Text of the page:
At Midnight, Riyadh Erupts in Cheers for a Woman in a Car
Every few meters someone -- a newlywed couple, a group of young girls with balloons -- stops Samar Almogren to cheer her on or flash her a thumbs-up.
It's midnight in Riyadh, and she's making her way across the city she was born and raised in, finally in the driver's seat of her own car.
Saudi Arabia's notorious ban on women driving ended on Sunday. After drinking tea and counting down the minutes, at midnight, Samar -- a TV anchor and mother-of-three -- went upstairs to kiss her four-year-old son Salloum goodnight.
She then put on a flowing white abaya, strode out of her front door, accompanied by her best friend, and walked towards a white GMC parked outside her house in the Narjiss neighborhood in northern Riyadh.
Across the street, her neighbour had just arrived home with two bags of groceries. He paused, placed his shopping on the hood of his car, and watched her closely.
In her cateye glasses, wedge sandals and nose ring, she did not skip a beat. She smiled, climbed in, started the ignition and pulled out of her parking spot.
"I have goosebumps," she says as she turns onto the King Fahd highway, the main road in the Saudi capital.
She drives in silence for a few minutes, glancing up at the moon, then adds: "I never in my life imagined I would be driving here. On this road. Driving."
- 'Ready' to drive -
The question of whether Saudi Arabian society is "ready" for women to drive has been hotly debated in the kingdom.
In 2013, Sheikh Saleh al-Luhaidan, a notable Saudi cleric, announced driving could damage a woman's ovaries and push the pelvis up, thus leading to birth defects.
Resistance to the end of the driving ban still resonates across some segments of society, with songs titled "You will not drive" and "No woman no drive" popping up on social media in recent weeks.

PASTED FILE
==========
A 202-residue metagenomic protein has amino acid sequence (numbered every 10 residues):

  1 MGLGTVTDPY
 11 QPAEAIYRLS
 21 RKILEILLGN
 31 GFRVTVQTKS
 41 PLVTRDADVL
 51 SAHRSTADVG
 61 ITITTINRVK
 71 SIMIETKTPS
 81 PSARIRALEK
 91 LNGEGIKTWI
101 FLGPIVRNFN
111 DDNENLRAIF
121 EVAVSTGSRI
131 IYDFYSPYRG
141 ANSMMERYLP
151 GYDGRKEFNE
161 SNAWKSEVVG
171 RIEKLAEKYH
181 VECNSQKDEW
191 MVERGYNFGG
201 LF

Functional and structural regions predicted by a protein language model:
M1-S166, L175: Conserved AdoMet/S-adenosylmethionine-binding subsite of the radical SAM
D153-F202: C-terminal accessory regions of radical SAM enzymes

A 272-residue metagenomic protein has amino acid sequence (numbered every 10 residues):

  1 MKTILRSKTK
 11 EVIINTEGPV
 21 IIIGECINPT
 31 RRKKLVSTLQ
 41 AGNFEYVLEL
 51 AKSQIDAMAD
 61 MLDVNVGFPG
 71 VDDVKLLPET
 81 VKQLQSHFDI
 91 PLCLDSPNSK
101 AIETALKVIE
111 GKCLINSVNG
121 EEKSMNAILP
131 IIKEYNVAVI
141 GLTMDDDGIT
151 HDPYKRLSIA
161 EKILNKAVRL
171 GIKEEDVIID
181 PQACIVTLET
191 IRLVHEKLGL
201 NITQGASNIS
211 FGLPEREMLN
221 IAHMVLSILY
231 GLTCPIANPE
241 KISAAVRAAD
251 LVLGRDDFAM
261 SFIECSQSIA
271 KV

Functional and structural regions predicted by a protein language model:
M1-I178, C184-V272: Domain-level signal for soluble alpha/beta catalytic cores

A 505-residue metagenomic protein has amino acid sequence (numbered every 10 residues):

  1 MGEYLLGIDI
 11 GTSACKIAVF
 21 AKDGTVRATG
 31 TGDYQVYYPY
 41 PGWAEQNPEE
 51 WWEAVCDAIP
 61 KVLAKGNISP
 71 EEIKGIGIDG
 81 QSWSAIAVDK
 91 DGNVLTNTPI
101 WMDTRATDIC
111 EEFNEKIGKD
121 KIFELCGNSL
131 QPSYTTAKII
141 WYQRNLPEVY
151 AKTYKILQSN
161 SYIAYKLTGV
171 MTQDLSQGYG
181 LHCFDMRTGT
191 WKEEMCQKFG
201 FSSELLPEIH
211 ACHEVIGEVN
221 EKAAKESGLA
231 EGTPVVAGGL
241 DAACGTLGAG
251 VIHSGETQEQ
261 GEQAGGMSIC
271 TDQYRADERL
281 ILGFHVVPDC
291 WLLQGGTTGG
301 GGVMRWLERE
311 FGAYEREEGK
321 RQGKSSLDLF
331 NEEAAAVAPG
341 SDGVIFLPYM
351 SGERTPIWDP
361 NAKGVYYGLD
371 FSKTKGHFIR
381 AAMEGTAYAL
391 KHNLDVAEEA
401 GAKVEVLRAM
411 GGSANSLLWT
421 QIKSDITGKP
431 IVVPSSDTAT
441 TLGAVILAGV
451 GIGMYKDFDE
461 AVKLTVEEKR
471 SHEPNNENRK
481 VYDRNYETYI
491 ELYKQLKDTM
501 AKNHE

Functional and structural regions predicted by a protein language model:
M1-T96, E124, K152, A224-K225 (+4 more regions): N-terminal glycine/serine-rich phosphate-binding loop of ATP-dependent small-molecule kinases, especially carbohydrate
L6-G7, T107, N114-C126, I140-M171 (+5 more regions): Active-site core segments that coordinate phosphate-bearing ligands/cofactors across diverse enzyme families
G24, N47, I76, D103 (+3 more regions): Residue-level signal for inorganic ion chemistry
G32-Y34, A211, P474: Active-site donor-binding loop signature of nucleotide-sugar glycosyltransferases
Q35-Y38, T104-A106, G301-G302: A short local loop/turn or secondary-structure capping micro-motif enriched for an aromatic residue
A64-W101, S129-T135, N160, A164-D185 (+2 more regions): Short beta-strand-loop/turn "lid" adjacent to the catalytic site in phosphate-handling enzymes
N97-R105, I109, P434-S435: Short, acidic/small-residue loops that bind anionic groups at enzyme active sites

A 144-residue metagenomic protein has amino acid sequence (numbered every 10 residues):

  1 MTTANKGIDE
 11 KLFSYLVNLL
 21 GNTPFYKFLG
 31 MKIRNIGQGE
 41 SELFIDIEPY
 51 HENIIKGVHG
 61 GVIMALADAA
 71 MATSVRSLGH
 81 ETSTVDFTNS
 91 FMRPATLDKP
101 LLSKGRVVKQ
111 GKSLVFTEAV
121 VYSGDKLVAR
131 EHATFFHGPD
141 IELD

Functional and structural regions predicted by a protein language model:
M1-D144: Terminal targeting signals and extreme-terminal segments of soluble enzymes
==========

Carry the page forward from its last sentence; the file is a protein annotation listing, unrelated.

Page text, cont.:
But as she drives across Riyadh, men and women stopped Samar's SUV to congratulate her and voice their support.
A group of men in their 20s, waiting for the police assessment of a minor accident, spot Samar driving by. They smile and cheer. The policeman, too, looks up and smiles.
A man in a suit, smoking on a sidewalk, applauds her loudly. A young couple walking hand-in-hand –- him in a t-shirt and jeans, her in head-to-toe black abaya and niqab -- stop to flash her a thumbs-up and a victory sign.
"I'm proud, proud, proud," says one man driving by the scene. "It feels like a holiday".
"This is the society they say is not ready for women to drive," Samar says, visibly moved.
Samar, whose youngest son was born with Down's syndrome, has already decided where she will drive the next day.
"My first trip, tomorrow, is to take Salloumi to my mother's house," she says. "And then to take my mother wherever she wants."
- 'It's politics' -
For many, the end of Saudi Arabia's driving ban for women is a welcome step, but far from enough in a country that still has a guardianship system in 2018.
Under the system, women need the permission of their closest male relative -- husband, father, brother or even son -- for most facets of life, including traveling, enrolling in school and in certain cases receiving medical attention.
Samar says she is fully aware that her newfound freedom to drive was not the fruit of activists who have long fought Saudi Arabia's repressive gender policies -- some of whom were arrested just this month.
Decades of campaigning by activists failed to achieve what one stroke of the king's pen ended in a royal decree signed last year.
"This was a political decision," she says.
But the will for women to drive in Saudi Arabia –- like the will to dismantle the guardianship system -– goes back nearly two decades.
On November 6, 1990, 47 women drove themselves through the streets of Riyadh in an act of protest against, and in defiance of, the ban, stopping only when they were arrested.
Some lost their jobs. Others lost the support of their families. What was not lost was their cause.
One of the women, Faiza al-Bakr, now works with Samar at the national paper where she runs a twice-weekly column.
"It was them," Samar says of Bakr and the 46 others. "They're the ones who started it all for us. They're the ones who cut the yellow tape."